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Chamber music by Karlheinz Stockhausen
Composed1953 (1953)
Performed26 May 1953 (1953-05-26)

Kontra-Punkte (Counter-Points, or Against-Points) is a composition for ten instruments by Karlheinz Stockhausen which resolves contrasts among six instrumental timbres, as well as extremes of note values and dynamic levels, into a homogeneous ending texture. Stockhausen described it: "Counter-Points: a series of the most concealed and also the most conspicuous transformations and renewals—with no predictable end. The same thing is never heard twice. Yet there is a distinct feeling of never falling out of an unmistakable construction of the utmost homogeneity. An underlying force that holds things together—related proportions: a structure. Not the same Gestalten in a changing light. But rather this: various Gestalten in the same light, that permeates everything" ( Stockhausen 1963 , 37).



The first, untitled version, written in 1952–53, was a sparse-textured, "punctual" composition scored for flute, E-flat clarinet, contrabass clarinet, contrabassoon, trumpet, contrabass tuba, piano four hands, harp, violin, and double bass ( Assis 2011 , 260). This score was almost immediately rejected by the composer, who created a new version in the spring of 1953 for flute, clarinet in A, bass clarinet, bassoon, trumpet, trombone, piano (one player), harp, violin, and cello. This version has the distinction of being "Nr. 1" in the composer's catalog of works, although the Klavierstücke I–IV , designated "Nr. 2", were actually composed in the previous year.

The hyphenated title signifies a "counter-action" against the punctual style currently in vogue in the early 1950s, an action embodied in the composition itself as a process of transforming dissociated "points" into cohesive "groups" of notes, and therefore from an essentially static condition to an audibly dynamic one. The title also implies a criticism of Stockhausen's own earlier composition Punkte , as well as of his friend Pierre Boulez's 1951 work Polyphonie X —a criticism for which Boulez seems to have forgiven Stockhausen ( Maconie 2005 , 116–17).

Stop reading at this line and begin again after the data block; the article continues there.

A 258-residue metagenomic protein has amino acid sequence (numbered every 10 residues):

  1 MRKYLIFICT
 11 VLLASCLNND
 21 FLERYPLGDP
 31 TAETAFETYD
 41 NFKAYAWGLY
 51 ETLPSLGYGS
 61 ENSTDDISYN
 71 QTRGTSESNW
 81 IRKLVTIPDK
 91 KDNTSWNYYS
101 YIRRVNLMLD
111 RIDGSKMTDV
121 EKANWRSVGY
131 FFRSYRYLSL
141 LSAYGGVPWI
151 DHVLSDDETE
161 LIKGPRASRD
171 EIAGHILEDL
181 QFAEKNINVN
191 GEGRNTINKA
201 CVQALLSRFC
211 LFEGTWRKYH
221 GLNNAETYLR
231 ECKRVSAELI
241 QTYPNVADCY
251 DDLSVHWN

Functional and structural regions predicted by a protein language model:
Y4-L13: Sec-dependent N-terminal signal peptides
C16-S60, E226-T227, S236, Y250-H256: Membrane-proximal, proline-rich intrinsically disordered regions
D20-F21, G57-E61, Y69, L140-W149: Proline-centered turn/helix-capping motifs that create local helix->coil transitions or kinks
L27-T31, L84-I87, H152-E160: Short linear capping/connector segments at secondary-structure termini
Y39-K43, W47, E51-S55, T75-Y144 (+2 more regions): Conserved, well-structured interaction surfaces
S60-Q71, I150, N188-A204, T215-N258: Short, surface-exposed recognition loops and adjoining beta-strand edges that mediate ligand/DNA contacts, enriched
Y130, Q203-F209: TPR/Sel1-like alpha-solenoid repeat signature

Kontra-Punkte was first performed during the ISCM World Music Days in Cologne on 26 May 1953 by members of the WDR Symphony Orchestra, conducted by Hermann Scherchen. This performance, however, was only of roughly the first two-thirds of the work, owing to lack of sufficient time for the pianist to prepare the extremely difficult closing part. Later that same year, Scherchen conducted the first complete performance on a Domaine musical concert in Paris ( Kurtz 1992 , 58). One review of the 1953 (partial) premiere reported that Scherchen immediately repeated the piece because, shortly after the beginning of the first performance, the pianist had gotten two bars behind, despite being assisted by the composer "who from time to time played a note obviously not within the capacity of ten fingers but required by the score" ( Wolf 1953 , 606).

Somewhat confusingly, an earlier, orchestral work by Stockhausen was titled "Kontrapunkte" (without the hyphen: "Counterpoints"). This work, suppressed by the composer at the time on grounds that it was unplayable, was drastically recomposed in 1962 and issued under the title Punkte (Points), by which name the original work is also now called (Kurtz 1992 , 52; Blumröder 1993 , 99).


"A 'punctual' ensemble style using ten soloists divided into six sound groups ((1) flute-bassoon, (2) clarinet–bass clarinet, (3) trumpet-trombone, (4) piano, (5) harp, (6) violin-violoncello) is transformed irregularly but steadily into a soloistic style articulated by 'groups', gradually focussing on the piano part" ( Stockhausen 1964 , 20). This version adds progressively longer insertions of denser note groups, often in single instruments, while at the same time gradually replacing more and more long notes with groups of rapid, shorter ones in a technique called Ausmultiplikation ( Kohl 2004 ). This gradual erosion of the originally sparse texture, reflected in the hyphenated title (meaning "Against Points"), complements three parallel processes already present in the first version: (1) the heterogeneous timbres of the full ensemble are gradually reduced to the "monochrome" of the solo piano; (2) widely fluctuating durations reduce to similar values; (3) wide-ranging dynamics reduce to a generally soft level. This unidirectional process has been compared on the one hand to that of Maurice Ravel's Boléro ( Pousseur 1970 , 246), and on the other to Haydn's "Farewell" Symphony ( Maconie 2005 , 116). Countless minor changes have been introduced in subsequent revisions, the last of which, in January 2004, replaced the A clarinet with the B-flat instrument.


In chronological order of recording.

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Further reading